Digital Deliberation (Vertically Integrated Projects)
- Specific Topics
- Higher Education
- Research & Development
- Open to All or Limited to Some?
- Limited to Only Some Groups or Individuals
- Targeted Demographics
- Specific Methods, Tools & Techniques
- Reflect! Online Deliberation Platform
- Not applicable
- Face-to-Face, Online, or Both
- Decision Methods
- Not Applicable
- Type of Organizer/Manager
- Academic Institution
- Type of Funder
- Academic Institution
The Vertically Integrated Projects' Digital Deliberation involved designing, testing, and implementing of the online large-scale deliberative platform Reflect! The project intended to facilitate discussion between people with dissenting opinions and to gamify public deliberation.
Problems and Purpose
The goal of Georgia Tech's VIP Digital Deliberation program is to design, test, iteratively improve, and implement the online platform Reflect! that supports and structures large-scale deliberation on wicked problems and stimulates reflection. Vertically Integrated Projects (VIP) allow GATech students to work on long-term research and development projects with faculty and graduate students for academic credit.
Background History and Context
The Digital Democracy Program began in 2016 with the release of the first version of the Reflect!
Organizing, Supporting, and Funding Entities
The Digital Democracy Program is run by Vertically Integrated Projects, a university program at Georgia Tech university. It is overseen by Micheal Hoffman.
Participant Recruitment and Selection
Thus far, participants have included students - both those working on the platform and those used as test subjects. The platform is only available to those studying or working at Georgia Tech.
Methods and Tools Used
The platform itself constitutes an online engagement tool.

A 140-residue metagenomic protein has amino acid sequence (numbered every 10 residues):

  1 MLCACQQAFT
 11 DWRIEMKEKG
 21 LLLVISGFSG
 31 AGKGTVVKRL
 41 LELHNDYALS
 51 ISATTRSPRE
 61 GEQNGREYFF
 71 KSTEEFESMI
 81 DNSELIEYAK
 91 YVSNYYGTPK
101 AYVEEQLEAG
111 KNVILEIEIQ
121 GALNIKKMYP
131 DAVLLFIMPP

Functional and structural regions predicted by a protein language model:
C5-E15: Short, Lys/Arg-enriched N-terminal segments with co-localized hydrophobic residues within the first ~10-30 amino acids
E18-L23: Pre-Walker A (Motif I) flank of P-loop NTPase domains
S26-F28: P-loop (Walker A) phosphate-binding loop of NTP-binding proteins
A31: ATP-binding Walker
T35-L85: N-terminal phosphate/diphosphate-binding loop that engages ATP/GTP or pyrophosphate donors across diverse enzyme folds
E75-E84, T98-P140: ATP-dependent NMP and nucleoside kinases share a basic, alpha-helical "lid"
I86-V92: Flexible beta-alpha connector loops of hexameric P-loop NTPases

What Went On: Process, Interaction, and Participation
Students and faculty work together to model, build, and test the Reflect! online tool to facilitate the following:
Talk to People With Dissenting Opinions
Individuals often feel significantly more comfortable talking to people who share their views. But this is not sufficient when it comes to wicked problems and the resolution of conflicts. Instead of rehashing time and again the same opinions, we need to talk to people whose opinions we do not share.
Deliberation and Self-Reflection
Peaceful decision making and conflict resolution are only possible if people are able to change their mind based on the better argument. This again requires to organize deliberation in a way that supports reflection on one's own reasoning. People need to be enabled to identify—in the process of deliberating with others—weaknesses, gaps, biases, and limitations in their own thinking, and they should be supported to improve it.
Creative, Collaborative Decision Making
Instead of winning an argument, it is much better to stimulate creativity so that solutions can be found that more stakeholders can support.
Gamify Public Deliberation
Participating in public deliberation should be experienced as exciting and rewarding.
Influence, Outcomes, and Effects
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Analysis and Lessons Learned
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